Must we sacrifice character for balance?

Aside

Fresh fruit on plates, dark red wine (Petite Sirah) and 2 empty glasses
Bending Branch Winery, 2012 Reserve Petite Sirah, Shell Creek Vineyard, 14.8% Alcohol

Petite Sirah loves warmth.  Its New World examples (California, Argentina, the subtropical regions of Brazil and Mexico, as well as some examples I’ve tasted in Texas) are giving the grape a fashionable image, changing the secondary status it has long held as a blending grape of importance in France.  Read what is happening.

A stunning New World example

Bending Branch’s 2012 Reserve Petite Sirah is among the best I have tasted — balanced and polished, bursting with juicy flavors, and worthy of an honorable place in your wine cellar.  Dark and opaque (as Petite Sirah must be) and with reasonably strong tannins, it is a palate experience you simply must have if you are a fan of big and bold.  As a serious sipping wine or in the company of a bold and rich, flavorful steak or full-flavored barbecue, it will excel.  Try this: a fatty cheese brings out the feminine side of this masculine wine.  Surprised?  Who said elegance can’t be found with strength?

Dark and tannic, but still supple and plush

On the nose, the palate, and with an excellent follow through, you wil find ripe blackberry, the full range of black currant flavors, dark chocolate, black Assam tea and hints of black pepper, almond and toast. All marry well in this fully extracted wine with distant reminders of its more rustic and earthy beginnings.  When vinified in this manner, it can take its solo place among the truly noble varieties.  While Bending Branch has taken it to its dark and tannic limits, it remains supple and plush.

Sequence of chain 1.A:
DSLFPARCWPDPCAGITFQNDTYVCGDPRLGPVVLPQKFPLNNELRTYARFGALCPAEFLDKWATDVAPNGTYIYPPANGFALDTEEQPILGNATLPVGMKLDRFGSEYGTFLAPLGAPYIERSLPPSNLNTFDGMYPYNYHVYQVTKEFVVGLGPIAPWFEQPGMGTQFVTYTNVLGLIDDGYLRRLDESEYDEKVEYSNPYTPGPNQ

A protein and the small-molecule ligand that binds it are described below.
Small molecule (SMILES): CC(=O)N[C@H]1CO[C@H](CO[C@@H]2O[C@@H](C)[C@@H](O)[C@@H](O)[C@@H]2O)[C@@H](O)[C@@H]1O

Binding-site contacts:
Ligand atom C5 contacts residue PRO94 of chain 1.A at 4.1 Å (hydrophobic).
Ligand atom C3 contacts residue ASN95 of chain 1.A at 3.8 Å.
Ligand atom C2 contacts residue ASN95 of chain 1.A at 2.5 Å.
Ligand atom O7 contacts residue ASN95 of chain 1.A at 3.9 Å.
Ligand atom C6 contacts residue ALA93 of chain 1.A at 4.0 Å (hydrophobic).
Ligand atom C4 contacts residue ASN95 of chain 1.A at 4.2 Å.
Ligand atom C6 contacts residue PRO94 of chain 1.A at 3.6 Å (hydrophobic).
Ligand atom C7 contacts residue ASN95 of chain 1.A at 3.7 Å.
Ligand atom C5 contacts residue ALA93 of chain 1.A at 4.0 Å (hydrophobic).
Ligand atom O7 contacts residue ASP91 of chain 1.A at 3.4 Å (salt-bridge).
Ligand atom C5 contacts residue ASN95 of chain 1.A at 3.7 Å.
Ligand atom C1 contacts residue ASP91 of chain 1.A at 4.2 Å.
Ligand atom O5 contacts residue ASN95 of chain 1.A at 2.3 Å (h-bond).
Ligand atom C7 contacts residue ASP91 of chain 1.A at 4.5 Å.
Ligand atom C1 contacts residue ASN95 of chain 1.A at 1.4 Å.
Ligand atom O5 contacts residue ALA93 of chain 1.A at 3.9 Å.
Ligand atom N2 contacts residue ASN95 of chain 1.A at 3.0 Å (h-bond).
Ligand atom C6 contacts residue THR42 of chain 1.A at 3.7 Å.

A wine that declares itself with its character

Although six years old, it still possesses bold tannins and has many years to go. It is loaded with character.  Such character is often missing in the wines that seek soft and smooth as their ultimate expression.  Character is the individuality of the wine.  And character does not bow to balance as the only goal.  If it did, all wines would (as some winemakers produce) offer the same style and the same experience.  But what we want is for a wine to declare itself and win our applause.  What we find in this wine is a taste experience that pushes the wine all the way to its possibilities. By contrast, in Old World grapes assigned to blending purposes, they were presented as support elements to the major ingredient and were not explored for what they could offer on their own.

Art in winemaking: balanced, but with character through individuality

Thanks to this winery’s approach, you can experience what Petite Sirah can be and is: namely, strong in flavor, deep and dark with rich ripe fruit; complex, while still preserving rather than losing the flavor elements. Its character is in full flower.  Marriage of flavors in wine should still honor individuality (just like marriage in human relationships should) and when artfully expressed, its multiple personalities become an intriguing unity.  Balance must be a goal and have its place.  But when overdone, the wine can lose what it is.  This wine does not.  As you drink this wine, think through how some wines want to make all elements equal, allowing no element to express itself. 

Thanks for a wine whose acids, flavors, fruit, sweetness, alcohol, and tannins meet without canceling out each others’ character in the name of balance.  This is art in winemaking — either deliberately sought or happily found.  Although well-balanced, the magic of yet more marrying and honoring of its flavors promises great times now and in its future for us, the consumers.  Why not follow it year-to-year and you will see why Petite Sirah (this one in particular) has climbed to the level of noble grapes.  Its high level of antioxidants, when fully extracted, can’t do anyone harm, either.

Bending Branch’s 2012 Reserve Petite Sirah is available from the Bending Branch Winery in Comfort, TX and may be purchased online through their website.

This wine was tasted in February of 2019 at 59℉ and again over three subsequent days of extensive evaluations.   

Rating a solid 92